Vitamins are nutrients that the body cannot create, so we must consume them in our diet. The exception however is vitamin D which the body can produce on its own. Despite its name, vitamin D is not a vitamin, but a prohormone, or precursor of a hormone.
What is Vitamin D3?
Vitamin D is a nutrient that helps the body use calcium and phosphorous to build and maintain strong bones and teeth.
Vitamin D is unique in that it can be synthesized by the body after exposure to ultraviolet rays from sunlight. Too little vitamin D can cause calcium and phosphorus levels in the blood to decrease, leading to calcium being pulled out of the bones to help maintain stable blood levels.
This can cause rickets in children and osteomalacia (softening of the bones) or osteoporosis (fragile bones) in adults. However, if you take too much vitamin D, it can cause calcium to build up in your body, which can lead to problems with your kidneys, heart, lungs, and blood vessels.
Vitamin D known as the sunshine vitamin is essential for several reasons, including maintaining strong bones and teeth. It may also protect against a range of diseases and conditions, such as type 1 diabetes, heart disease, and help stabilize blood pressure.. Vitamin D by nature is an anti-inflammatory. Deficiency causes immune system weakness and chronic inflammation.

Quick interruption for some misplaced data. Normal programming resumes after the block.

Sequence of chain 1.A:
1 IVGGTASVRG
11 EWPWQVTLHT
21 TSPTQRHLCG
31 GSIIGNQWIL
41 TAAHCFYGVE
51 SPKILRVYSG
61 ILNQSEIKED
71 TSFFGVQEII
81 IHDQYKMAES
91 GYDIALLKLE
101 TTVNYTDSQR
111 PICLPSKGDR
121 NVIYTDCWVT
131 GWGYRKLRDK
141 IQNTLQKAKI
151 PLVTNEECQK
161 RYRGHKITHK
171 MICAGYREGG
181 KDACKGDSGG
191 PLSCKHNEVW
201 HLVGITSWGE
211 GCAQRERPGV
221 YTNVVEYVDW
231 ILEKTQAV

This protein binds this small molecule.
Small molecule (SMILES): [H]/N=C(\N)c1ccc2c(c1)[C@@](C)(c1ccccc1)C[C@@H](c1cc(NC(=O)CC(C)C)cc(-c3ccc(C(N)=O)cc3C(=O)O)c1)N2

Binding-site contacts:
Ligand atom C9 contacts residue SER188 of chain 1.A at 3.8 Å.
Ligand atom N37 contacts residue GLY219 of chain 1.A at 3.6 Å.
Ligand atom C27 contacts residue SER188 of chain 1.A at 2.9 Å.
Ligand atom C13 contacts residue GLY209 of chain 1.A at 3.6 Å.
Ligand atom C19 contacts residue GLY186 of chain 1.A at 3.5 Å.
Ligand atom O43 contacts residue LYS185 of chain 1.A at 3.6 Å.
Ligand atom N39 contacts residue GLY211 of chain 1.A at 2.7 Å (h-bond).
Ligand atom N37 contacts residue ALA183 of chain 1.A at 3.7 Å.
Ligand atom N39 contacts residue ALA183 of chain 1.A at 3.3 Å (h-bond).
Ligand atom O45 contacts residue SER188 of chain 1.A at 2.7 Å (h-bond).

Mushrooms are a good source of vitamin D2, which can help keep your blood levels of vitamin D in a healthy range.
A recent study on Vitamin D claims that vitamin D prevents respiratory infections, especially in older adults whose vitamin D levels are low.
Although its specific role in corona virus infections is still unknown, researchers vouch for its effectiveness in boosting the immune system. Deficiency in vitamin D may be a factor in one's condition, should they be contracted with COVID-19.
Mushrooms Are Rich In Vitamin D3
Simply eating mushrooms, including the grocery store variety like button mushrooms, portobello mushroom, or shiitake mushrooms can have health benefits.
Exposing any type of mushroom to uvb light or sun exposure can increase the amount of vitamins and minerals they contain.
For prevention, supplement with 5,000 - 10,000 IU of vitamin D daily which is safe for most adults. Vitamin D is effective for prevention of the flu, colds, cancer and approximately 200 different diseases.
Mushrooms are the only food that contain vitamin D, naturally. All other natural food sources of vitamin D are of animal, poultry or seafood origin. Also, some foods, such as milk, orange juice and cereals may be fortified with vitamin D, up to 100 IU.
Cultivated mushrooms contain a plant sterol called ergosterol, which is the precursor of Vitamin D². In fresh mushrooms, ergosterol is stimulated to convert to vitamin D² by ultraviolet light, either exposed to sunlight or artificial lights.
Humans manufacture our own antibiotic through vitamin D stimulation. Vitamin D promotes production of cathelicidin, a protein that kills viruses, bacteria, fungi, and parasites. The more vitamin D in our system the more the body makes this antibiotic.